January 23, 2020 by directorfsm
R.C. Sproul Jan 22, 2020
What is the substance of the pro-choice position? If a woman says that she personally would not have an abortion but does not want to deny someone else’s right to do it, on what grounds would this woman hesitate to get an abortion? Perhaps she simply wants to have as many babies as possible and doesn’t anticipate ever facing an unwanted pregnancy. Maybe this person thinks a fetus is a living human being or is not sure about the fetus’ status. Perhaps she believes that the fetus is a living human being but does not want to impose this view on others. Here we reach the crux of the pro-choice position. Is the right to choose an absolute right? Do we have the moral right to choose what is morally wrong? To ask such a question is to answer it.
Again, every law enacted limits or restricts someone’s choices. That is the very nature of law. If we do not wish to restrict other people’s choices through legislation, we must stop legislating and cease voting. I think that most people will grant that freedom of choice is not an absolute freedom. No human being is an absolute law unto himself. Unless we are prepared to buy into an ethical system of pure relativism by which law and society become impossible, we must flee as the wind from the proposition that the individual is autonomous. To move from the abstract into the concrete, I wonder whether pro-choice activists object to laws protecting their personal property rights? Does the thief breaking into a home to steal someone’s television have the inalienable right to make that choice? Does a man have the right to choose to rape a woman? These extreme examples make it obvious that freedom of choice cannot be considered an absolute right.
At what line must freedom of choice end? I believe it ends where my freedom of choice steps on another person’s inalienable rights of life and liberty. No unborn baby has ever had the right to choose or deny its own destruction. Indeed, as others have said, the most dangerous place in the United States for a human being is inside the womb of a woman. For millions of unborn babies, the womb has become a cell on death row. The inmate is summarily executed without benefit of a trial or a word of defense. This execution literally involves being torn limb from limb. Is this description too graphic? Is it too emotionally provocative? No. It would be only if the description were untrue.
The right to choose, as sacred as it may be, does not carry with it the arbitrary right to destroy a human life. This is as much a miscarriage of justice as it is a miscarriage of a human baby.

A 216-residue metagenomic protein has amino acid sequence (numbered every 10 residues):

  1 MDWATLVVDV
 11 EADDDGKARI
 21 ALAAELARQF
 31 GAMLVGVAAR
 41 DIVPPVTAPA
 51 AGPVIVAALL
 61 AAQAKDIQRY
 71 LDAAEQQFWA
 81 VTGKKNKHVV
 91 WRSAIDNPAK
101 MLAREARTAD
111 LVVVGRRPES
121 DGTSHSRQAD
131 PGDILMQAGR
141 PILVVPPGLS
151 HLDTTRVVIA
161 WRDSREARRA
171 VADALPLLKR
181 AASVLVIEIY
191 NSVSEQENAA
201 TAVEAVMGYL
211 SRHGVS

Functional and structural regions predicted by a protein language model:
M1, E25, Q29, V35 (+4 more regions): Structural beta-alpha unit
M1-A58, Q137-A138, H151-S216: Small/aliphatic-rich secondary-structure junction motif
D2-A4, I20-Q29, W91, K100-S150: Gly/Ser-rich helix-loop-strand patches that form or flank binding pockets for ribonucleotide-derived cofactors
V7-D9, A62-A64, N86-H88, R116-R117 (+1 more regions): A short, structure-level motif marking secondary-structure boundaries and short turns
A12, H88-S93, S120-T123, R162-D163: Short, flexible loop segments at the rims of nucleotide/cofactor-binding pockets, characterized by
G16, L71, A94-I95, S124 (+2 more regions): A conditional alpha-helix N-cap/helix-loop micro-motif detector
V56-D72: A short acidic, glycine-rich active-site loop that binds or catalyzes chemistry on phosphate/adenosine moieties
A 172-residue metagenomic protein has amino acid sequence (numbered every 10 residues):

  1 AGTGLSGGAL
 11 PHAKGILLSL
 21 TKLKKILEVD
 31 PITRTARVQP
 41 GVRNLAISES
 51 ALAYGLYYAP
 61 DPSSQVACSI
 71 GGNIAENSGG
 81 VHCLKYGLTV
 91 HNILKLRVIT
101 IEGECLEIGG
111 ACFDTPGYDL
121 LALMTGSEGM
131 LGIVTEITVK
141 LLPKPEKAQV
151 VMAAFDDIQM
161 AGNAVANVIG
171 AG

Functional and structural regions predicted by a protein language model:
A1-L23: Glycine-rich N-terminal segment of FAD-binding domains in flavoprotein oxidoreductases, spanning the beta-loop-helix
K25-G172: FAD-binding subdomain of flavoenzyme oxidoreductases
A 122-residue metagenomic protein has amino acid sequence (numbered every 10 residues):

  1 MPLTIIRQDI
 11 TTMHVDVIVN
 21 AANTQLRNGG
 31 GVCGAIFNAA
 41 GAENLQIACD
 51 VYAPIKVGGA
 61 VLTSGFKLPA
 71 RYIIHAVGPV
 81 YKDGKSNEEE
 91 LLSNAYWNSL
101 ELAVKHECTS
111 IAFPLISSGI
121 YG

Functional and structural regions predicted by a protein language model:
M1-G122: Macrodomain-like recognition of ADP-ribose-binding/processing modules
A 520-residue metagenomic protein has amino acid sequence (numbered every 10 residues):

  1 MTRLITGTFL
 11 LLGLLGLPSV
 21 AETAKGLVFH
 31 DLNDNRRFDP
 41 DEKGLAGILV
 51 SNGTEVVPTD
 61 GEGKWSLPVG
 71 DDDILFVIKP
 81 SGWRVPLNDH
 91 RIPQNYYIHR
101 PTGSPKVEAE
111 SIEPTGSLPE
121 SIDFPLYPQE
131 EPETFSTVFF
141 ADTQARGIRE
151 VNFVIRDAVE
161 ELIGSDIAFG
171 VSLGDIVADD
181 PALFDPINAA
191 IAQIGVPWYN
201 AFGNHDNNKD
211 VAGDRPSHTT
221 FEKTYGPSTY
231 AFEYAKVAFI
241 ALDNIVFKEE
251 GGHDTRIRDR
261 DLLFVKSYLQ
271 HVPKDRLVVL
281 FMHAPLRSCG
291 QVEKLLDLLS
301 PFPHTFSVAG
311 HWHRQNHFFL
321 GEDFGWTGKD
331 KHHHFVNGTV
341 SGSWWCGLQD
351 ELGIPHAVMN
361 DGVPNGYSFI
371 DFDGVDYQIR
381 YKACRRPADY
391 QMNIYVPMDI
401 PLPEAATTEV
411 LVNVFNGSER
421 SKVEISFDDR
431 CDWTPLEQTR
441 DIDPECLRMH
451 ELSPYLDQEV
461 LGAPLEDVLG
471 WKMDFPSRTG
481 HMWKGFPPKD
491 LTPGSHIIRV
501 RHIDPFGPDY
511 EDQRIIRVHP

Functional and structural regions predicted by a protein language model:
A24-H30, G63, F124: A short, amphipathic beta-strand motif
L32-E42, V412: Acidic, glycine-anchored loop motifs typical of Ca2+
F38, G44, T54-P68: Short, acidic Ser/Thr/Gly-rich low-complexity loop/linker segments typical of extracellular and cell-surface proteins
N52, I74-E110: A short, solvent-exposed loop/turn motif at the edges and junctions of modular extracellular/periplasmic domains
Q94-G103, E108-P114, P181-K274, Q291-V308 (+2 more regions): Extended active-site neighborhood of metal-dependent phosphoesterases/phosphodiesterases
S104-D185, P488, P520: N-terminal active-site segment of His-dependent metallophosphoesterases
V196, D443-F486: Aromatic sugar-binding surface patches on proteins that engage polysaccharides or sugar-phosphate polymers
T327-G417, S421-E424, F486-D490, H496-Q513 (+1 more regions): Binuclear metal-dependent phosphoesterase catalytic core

What is it about the freedom to choose that makes it so precious? What provoked Patrick Henry to cry, “Give me liberty or give me death”? Certainly we desire some self-determination, and the idea of living under external coercion is abhorrent. We are thinking creatures, and we value our freedom to make choices. Most of us would hate being imprisoned, but even in a maximum-security penitentiary, a person’s right to choose is not totally stripped away.
It is this principle of self-determination—having a say in my own condition and future—that is brutally denied to every unborn, aborted child. I had no say in my mother’s decision whether to have an abortion or to carry me to term. My entire life was in her hands. Had she chosen abortion, my life would have been snuffed out before I was born. You and I are real human beings. We were once helpless to exercise our own precious right to choose. We were once totally dependent on somebody else’s choice for our very existence.
A second crucial dimension of the right to choose is the question of when to make the moral choice concerning the baby’s life. (Because this involves sexual morality, it is a very unpopular subject in the discussion.) The time to choose whether or not to have a baby is not after the baby has been conceived and begun its development. Except in cases of rape, sexual intercourse with or without means of contraception is still a matter of choice. Choices we make, whether of a sexual or nonsexual nature, always have consequences. It is an axiom of ethics and of law that we are responsible for the consequences of our choices.
When we have sexual intercourse, we may not intend or desire to produce another human life. We are aware, however, that intercourse begins the reproduction process and can produce such offspring. To kill the offspring is hardly a responsible or moral method of handling this decision.